British Petroleum's (BP) "top kill" attempt to plug its leaking well in the Gulf of Mexico remained inconclusive Thursday, 15 hours into what a company official described as a "titanic arm wrestling match."
Heavy drilling mud was being slowly pumped into the well to try to overcome the flow of oil gushing from a ruptured pipe on the seabed nearly a mile under the surface.
"What you have is a titanic arm wrestling match between the well and the heavy muds we're driving into the well. Two flows going at each other with a stream that comes out of the well," Bob Dudley, BP's managing director, said.
In a series of television interviews, Dudley said the operation was proceeding as expected but it would take much of the day to say whether it was working or not.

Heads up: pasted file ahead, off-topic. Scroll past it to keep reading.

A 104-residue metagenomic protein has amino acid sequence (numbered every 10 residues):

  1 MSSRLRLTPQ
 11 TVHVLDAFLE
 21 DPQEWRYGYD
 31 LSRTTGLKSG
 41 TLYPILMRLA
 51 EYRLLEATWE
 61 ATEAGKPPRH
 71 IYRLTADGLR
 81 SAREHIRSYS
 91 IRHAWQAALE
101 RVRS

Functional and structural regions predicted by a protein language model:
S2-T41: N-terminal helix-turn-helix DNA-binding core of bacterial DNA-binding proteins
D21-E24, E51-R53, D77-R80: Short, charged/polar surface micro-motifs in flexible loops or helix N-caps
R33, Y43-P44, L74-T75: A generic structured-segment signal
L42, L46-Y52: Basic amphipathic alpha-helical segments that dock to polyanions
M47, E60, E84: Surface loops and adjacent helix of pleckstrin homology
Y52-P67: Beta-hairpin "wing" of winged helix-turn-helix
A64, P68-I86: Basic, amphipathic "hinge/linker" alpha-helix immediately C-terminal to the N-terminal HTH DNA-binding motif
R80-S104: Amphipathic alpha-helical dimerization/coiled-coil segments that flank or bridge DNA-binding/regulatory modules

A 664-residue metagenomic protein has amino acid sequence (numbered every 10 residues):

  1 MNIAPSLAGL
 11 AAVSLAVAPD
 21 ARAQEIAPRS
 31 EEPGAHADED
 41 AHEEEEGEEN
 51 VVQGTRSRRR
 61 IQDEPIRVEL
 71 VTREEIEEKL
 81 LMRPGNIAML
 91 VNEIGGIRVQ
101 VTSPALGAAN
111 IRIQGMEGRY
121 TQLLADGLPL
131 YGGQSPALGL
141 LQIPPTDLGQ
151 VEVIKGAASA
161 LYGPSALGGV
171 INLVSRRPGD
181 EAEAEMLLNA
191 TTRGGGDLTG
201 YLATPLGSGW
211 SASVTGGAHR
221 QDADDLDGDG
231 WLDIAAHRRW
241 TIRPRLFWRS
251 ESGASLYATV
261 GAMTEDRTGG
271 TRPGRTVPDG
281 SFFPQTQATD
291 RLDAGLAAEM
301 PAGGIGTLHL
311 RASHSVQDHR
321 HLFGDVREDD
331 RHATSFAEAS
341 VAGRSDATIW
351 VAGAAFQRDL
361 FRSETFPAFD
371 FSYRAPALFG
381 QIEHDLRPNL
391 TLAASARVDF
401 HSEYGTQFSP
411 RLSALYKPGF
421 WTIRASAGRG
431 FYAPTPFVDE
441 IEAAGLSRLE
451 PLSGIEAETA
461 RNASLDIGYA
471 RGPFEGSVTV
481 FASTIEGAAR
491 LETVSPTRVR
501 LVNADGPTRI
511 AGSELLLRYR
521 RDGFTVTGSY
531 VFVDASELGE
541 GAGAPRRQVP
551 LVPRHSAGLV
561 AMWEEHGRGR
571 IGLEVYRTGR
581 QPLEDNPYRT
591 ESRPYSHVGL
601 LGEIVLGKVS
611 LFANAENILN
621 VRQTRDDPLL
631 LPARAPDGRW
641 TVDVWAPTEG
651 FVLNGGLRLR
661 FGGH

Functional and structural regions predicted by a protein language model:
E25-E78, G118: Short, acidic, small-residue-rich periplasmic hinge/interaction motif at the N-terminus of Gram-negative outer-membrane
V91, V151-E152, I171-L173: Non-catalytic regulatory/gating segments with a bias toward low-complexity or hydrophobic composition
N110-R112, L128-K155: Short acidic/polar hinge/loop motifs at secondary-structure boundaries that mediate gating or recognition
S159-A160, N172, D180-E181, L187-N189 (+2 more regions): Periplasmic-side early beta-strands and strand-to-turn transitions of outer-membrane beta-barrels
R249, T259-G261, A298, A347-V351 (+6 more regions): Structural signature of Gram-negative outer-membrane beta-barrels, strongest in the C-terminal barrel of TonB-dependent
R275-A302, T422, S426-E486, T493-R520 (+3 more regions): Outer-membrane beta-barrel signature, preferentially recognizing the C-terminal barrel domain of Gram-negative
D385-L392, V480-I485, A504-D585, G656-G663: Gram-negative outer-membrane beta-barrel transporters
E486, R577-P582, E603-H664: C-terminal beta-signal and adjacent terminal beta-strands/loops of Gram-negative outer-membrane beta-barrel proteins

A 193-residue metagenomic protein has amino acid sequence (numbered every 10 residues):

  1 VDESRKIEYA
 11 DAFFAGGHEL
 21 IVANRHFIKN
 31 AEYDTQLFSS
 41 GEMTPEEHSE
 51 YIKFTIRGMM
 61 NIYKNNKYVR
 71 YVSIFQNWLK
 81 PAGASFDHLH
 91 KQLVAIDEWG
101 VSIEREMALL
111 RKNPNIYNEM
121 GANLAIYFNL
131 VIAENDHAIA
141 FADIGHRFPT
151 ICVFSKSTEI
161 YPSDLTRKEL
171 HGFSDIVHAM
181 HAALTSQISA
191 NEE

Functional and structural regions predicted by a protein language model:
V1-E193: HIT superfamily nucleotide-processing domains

"It's going to go slow. There's no question. The teams worked all night," he said in an interview with ABC television. "And this is something that will take us most of the day before we're going to be able to report an outcome."
He said no conclusions could be drawn from the plume emanating from the broken riser pipe.
"Sometimes it will be stopped for a while. Sometimes you may see oil and gas. So you can't draw conclusions from what you see," he said.